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First off, an STI is a virus, parasite, fungus, or other thing that can make you feel not great (or be asymptomatic) that you get through sexual activity.This usually means that these microscopic unwanteds enter your body through your vagina, the urethra of your penis, anus, or mouth, hitching a ride on semen, or vaginal fluid.Now I’m free and on the prowl, but I want to make sure I’m taking care of myself.Yes, I know I should use condoms, but if I'm hooking up with different people, is there anything else I should be doing to protect myself from STDs?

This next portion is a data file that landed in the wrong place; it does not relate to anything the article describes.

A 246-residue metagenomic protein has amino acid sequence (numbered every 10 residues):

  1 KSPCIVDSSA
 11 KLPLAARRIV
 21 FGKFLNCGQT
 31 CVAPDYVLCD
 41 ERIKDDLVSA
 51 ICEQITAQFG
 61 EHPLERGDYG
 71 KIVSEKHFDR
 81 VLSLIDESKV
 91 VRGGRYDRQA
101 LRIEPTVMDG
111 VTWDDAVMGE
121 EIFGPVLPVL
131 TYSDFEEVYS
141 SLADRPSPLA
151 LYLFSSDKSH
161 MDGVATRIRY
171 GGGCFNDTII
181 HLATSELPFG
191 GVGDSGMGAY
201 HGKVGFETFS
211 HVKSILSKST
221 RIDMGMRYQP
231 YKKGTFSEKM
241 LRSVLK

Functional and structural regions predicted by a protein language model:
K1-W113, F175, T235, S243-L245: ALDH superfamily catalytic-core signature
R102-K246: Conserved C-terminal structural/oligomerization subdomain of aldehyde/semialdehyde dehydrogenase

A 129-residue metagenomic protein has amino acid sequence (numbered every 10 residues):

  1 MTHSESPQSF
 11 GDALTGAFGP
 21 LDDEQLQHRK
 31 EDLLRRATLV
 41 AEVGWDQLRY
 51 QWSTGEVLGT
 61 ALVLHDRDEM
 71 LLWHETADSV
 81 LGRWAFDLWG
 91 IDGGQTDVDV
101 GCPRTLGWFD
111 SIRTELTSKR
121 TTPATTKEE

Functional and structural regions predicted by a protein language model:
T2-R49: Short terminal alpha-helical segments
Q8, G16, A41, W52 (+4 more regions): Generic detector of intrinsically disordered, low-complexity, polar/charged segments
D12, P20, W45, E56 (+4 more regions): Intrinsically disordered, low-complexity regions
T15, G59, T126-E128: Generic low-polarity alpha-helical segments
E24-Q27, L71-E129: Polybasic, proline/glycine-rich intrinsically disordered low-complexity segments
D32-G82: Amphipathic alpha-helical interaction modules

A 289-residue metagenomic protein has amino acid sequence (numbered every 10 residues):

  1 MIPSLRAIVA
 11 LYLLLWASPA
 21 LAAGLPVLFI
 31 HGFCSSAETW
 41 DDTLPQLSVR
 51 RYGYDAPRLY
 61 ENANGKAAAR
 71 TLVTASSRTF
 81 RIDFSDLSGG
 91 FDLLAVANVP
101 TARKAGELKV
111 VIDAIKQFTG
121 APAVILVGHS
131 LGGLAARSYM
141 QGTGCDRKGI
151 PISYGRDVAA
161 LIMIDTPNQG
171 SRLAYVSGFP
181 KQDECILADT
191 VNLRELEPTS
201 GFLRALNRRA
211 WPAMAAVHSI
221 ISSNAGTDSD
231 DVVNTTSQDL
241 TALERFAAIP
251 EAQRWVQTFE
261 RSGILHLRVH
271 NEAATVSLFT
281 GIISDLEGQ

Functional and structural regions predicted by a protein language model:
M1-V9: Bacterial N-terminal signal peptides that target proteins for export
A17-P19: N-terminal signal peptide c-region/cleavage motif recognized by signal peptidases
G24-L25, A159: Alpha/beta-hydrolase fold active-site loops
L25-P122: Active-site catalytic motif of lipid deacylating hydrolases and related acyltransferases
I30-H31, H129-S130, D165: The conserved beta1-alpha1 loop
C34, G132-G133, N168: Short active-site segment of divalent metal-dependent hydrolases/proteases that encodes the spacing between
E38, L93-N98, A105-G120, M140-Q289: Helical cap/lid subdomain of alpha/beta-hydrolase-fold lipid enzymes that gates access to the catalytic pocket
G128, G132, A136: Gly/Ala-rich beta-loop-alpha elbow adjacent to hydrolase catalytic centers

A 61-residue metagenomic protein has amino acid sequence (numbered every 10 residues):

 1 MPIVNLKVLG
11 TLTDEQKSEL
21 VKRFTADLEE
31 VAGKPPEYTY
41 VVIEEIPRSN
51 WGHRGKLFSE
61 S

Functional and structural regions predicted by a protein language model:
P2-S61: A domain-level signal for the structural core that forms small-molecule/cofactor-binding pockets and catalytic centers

While there are a bunch of methods for preventing pregnancy on the market, there are really only three that also protect you from STDs.Emma Kaywin, a Brooklyn-based sexual health writer and activist, is here to calm your nerves and answer your questions. However, I must confess I’m a bit rusty on how to protect myself from STDs.No gender, sexual orientation, or question is off limits, and all questions remain anonymous. I was monogamous with my ex for five years and I’m on the pill, so after we got tested we stopped using condoms.This has to do with what the tests are looking for — most STI tests don’t actually look for the virus or parasite in your body; they are looking for the antibodies your immune system has made to fight the unwanted visitor.